A comprehensive life philosophy is a big concept, so what follows is just a brief summary of the ideas that drive both my work and personal life. It deviates significantly (and intentionally) from "common sense" ethics, but is heavily influenced by modern scientific philosophy. In particular, the ideas of David Deutsch in The Beginning of Infinity resonate with me (though the arrogant tone of the book does not). My pursuit of a comprehensive philosophy is ongoing, and I have much left to read. However, I think its current state is sufficiently sophisticated to justify sharing and discussing with others.
The quality of a conjecture or hypothesis can be broken down into its intrinsic and extrinsic quality. I'll use the term conjecture when speaking of the first and hypothesis when speaking of the second, but both refer to the same thing. The intrinsic quality is a measure of the explanatory power of the conjecture. Arbitrary, circular, or inconsistent conjectures are poor explanations and should not be admitted (this criterion is taken directly from David Deutsch). Note that arbitrarity, circularity, and inconsistency are not easy to detect in highly complex theories, so this criterion is far from trivial. The extrinsic quality of the hypothesis is how well the hypothesis describes reality. The predictions of a hypothesis should be tested against real observations (i.e. the Scientific Method). Notably, the observations should not be available when the hypothesis is formulated.
Intuitively, these characteristics come from Mathematics and Science, respectively. They serve the independent, complementary goals of making a conjecture powerful and true, again respectively. Seeking to justify my choice of epistemic assumptions unfortunately exposes a deep flaw: it is justified by itself (circular), which means it is also arbitrary and inconsistent. The best reason I have to believe its truth is based on the evidence of millennia of human progress, which, of course, was available to me when I (and others) formulated it. However, these are not reasons to dismiss the theory: all epistemological theories are open to this criticism, known as the Regress Problem in Philosophy and its cousin the Incompleteness Theorem in Mathematics. Note that only epistemological theories make this problem unavoidable: the judgment criteria listed above can and should be used to dismiss non-epistemological theories.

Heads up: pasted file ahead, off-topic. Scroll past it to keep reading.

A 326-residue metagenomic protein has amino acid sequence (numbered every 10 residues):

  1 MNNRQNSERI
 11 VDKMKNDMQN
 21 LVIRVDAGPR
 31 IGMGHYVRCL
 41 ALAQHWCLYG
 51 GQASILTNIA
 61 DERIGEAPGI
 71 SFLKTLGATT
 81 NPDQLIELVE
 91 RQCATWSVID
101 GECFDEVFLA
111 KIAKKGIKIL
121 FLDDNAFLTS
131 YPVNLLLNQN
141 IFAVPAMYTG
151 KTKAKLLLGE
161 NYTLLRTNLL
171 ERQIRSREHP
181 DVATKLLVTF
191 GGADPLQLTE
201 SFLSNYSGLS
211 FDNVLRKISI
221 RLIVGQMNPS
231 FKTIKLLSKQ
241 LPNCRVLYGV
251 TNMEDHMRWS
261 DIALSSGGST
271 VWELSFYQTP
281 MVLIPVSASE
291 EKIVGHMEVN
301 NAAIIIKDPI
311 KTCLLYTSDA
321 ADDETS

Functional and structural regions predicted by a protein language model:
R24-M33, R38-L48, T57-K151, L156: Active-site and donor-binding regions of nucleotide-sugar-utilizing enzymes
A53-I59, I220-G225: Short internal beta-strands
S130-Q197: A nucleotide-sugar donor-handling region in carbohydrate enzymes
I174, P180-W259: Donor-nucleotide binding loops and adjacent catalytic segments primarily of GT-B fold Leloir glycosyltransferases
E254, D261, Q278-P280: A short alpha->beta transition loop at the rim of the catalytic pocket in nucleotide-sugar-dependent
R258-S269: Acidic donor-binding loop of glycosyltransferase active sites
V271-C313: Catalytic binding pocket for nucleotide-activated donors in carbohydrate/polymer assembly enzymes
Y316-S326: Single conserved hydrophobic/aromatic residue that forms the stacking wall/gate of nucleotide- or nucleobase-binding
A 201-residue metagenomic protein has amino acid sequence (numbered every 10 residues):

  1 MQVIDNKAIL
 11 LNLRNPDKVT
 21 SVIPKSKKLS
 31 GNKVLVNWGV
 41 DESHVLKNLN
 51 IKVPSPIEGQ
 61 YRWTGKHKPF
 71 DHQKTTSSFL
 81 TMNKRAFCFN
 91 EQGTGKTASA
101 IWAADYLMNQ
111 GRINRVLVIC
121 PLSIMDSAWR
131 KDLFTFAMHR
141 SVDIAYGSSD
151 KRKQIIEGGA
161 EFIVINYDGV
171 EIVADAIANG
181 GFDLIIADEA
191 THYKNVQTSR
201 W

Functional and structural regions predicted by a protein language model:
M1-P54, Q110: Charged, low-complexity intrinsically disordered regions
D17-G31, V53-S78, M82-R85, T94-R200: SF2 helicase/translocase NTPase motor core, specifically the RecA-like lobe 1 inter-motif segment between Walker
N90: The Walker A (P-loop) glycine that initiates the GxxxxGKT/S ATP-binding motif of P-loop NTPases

Still, we're in a bit of a mess if we're making exceptions right off the bat. The best way to get around the regress problem is to accept that no theory can ever be perfect: all we can do is to continually improve upon our current one. This requires openness to new ideas at all levels of understanding, which leads directly to the idea that nothing is above criticism, including the notion that nothing is above criticism. Using the three propositions in bold above, with the last being the most important, we establish a mechanism for continual, self-reinforcing progress, or what David Deutsch calls "a beginning of infinity".
I initially wanted to call this section "Conclusions", but it felt like too final a word for the continually-evolving nature of my personal philosophy. As I said above, one of my deepest values is intellectual humility. None of these current theories is beyond reproach, though I am more confident in some than others.
God and Religion
I don't think there is a God. The idea of God or gods fails spectacularly on all the aforementioned measures of a good idea. Intrinsically, it is totally arbitrary, circular by nature ("there is a God because it was always there"), and prone to self- contradiction (especially in those religions with a large corpus of accumulated scripture). Extrinsically, the evidence for the truth of religious belief is denied necessity by its proponents, who claim that faith (which is to say belief without evidence) is not only necessary but desirable. These premises make for an ideology that is extraordinarily difficult to shake (not to mention the social context that reinforces it further). Indeed, my gradual conversion from Christianity to Atheism was a very distressing period of my life. By holding themselves above criticism, religions fail the most important test of all.
So, I reject religion on the aforementioned grounds. Though I strive to remain open to persuasion, this is a particular case where I have invested significant time and research into searching for anything that could convince me otherwise. I am skeptical that something yet remains, though, of course, I'm not totally closed to the idea.